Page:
Twentieth-century English literature

From Simple English Wikipedia, the free encyclopedia

Modernism is a major literary movement of the first part of the twentieth-century. The word Postmodern literature is used to describe certain tendencies in the literature procuded after the World War II.

Irish writers were especially important in the twentieth-century, including James Joyce and later Samuel Beckett, both central figures in the Modernist movement. Americans, like poets T. S. Eliot and Ezra Pound and novelist William Faulkner, were other important modernists. British modernists include Joseph Conrad, E. M. Forster, Dorothy Richardson, Virginia Woolf, and D. H. Lawrence. In the mid-twentieth-century major writers started to appear in the various countries of the British Commonwealth, including several Nobel laureates.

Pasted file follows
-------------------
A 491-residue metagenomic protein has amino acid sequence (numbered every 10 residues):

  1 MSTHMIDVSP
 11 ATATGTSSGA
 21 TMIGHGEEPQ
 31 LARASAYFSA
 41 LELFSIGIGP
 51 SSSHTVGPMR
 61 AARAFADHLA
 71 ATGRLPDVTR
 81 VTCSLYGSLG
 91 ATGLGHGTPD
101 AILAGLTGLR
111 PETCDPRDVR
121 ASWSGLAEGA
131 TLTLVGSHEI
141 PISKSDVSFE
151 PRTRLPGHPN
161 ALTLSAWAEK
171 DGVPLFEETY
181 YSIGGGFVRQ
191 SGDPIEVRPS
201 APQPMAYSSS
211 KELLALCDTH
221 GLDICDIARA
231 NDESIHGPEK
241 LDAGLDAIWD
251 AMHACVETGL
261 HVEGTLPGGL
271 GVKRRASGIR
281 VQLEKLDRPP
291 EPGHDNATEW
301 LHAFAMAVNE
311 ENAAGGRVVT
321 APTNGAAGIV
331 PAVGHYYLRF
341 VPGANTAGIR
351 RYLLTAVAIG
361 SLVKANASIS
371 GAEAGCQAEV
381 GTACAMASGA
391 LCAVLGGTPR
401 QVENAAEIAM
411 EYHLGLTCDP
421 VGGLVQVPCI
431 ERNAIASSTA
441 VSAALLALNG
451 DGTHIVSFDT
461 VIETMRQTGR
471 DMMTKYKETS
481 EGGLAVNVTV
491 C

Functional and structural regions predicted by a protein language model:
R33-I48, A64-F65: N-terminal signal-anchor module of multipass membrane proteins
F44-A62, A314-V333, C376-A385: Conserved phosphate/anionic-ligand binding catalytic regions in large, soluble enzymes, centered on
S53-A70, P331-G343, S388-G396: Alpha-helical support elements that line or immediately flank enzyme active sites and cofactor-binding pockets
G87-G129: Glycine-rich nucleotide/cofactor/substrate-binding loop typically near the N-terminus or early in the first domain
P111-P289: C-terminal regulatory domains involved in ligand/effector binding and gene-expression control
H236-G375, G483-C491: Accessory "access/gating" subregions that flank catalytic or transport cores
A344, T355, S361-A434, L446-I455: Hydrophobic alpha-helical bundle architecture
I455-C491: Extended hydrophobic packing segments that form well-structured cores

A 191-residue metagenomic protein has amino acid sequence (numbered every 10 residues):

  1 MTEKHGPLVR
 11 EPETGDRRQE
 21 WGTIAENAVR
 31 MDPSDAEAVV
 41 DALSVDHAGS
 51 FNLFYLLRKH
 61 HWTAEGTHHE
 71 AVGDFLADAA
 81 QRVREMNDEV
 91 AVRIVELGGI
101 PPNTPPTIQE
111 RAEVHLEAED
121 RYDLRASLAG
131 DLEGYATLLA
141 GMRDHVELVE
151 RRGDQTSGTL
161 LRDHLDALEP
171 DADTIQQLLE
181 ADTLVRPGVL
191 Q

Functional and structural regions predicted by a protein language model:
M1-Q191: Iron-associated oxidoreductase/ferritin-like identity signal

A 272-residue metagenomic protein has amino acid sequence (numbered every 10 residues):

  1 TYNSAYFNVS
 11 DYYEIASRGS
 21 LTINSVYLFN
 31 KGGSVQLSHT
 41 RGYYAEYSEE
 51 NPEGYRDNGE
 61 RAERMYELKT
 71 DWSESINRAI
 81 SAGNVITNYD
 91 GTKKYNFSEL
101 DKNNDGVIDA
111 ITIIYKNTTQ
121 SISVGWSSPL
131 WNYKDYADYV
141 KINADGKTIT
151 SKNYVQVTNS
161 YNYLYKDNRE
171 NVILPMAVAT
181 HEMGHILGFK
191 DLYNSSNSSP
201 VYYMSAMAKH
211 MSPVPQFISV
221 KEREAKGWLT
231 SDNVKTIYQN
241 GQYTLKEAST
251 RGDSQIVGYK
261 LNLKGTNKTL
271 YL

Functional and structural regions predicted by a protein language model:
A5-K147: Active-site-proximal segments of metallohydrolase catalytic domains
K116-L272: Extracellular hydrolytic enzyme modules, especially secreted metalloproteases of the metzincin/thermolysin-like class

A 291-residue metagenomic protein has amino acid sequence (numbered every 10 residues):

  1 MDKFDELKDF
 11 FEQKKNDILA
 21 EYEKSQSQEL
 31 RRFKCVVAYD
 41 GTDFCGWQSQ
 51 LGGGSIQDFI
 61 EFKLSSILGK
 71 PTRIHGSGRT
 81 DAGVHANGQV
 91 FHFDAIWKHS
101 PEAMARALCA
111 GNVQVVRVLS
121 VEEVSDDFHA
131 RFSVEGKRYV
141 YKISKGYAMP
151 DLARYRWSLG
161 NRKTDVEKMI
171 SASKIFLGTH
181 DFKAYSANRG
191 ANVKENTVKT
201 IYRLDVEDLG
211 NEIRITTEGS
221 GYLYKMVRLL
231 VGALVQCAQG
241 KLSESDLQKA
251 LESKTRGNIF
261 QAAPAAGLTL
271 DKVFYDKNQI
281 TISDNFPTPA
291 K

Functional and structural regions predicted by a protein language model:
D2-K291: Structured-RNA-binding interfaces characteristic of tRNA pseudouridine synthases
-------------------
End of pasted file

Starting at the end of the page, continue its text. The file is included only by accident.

Winners of the Nobel Prize in Literature[change | change source]

Some books published during this period[change | change source]

Writings on the subject[change | change source]

  • Ahlquist, Dale (2012), The Complete Thinker: The Marvelous Mind of G.K. Chesterton, Ignatius Press, ISBN 978-1-58617-675-4.
  • Davies, Marion Wynne, ed. (1990), The Bloomsbury Guide to English Literature, New York: Prentice Hall.
  • Drabble, Margaret, ed. (1996), The Oxford Companion to English Literature, Oxford: Oxford University Press.
  • Fulk, RD; Cain, Christopher M (2003), A History of Old English Literature, Malden: Blackwell.
  • Ward, AW; Waller, AR; Trent, WP; Erskine, J; Sherman, SP; Van Doren, C, eds. (1907–21), History of English and American literature (Encyclopedia), New York: GP Putnam's Sons University Press.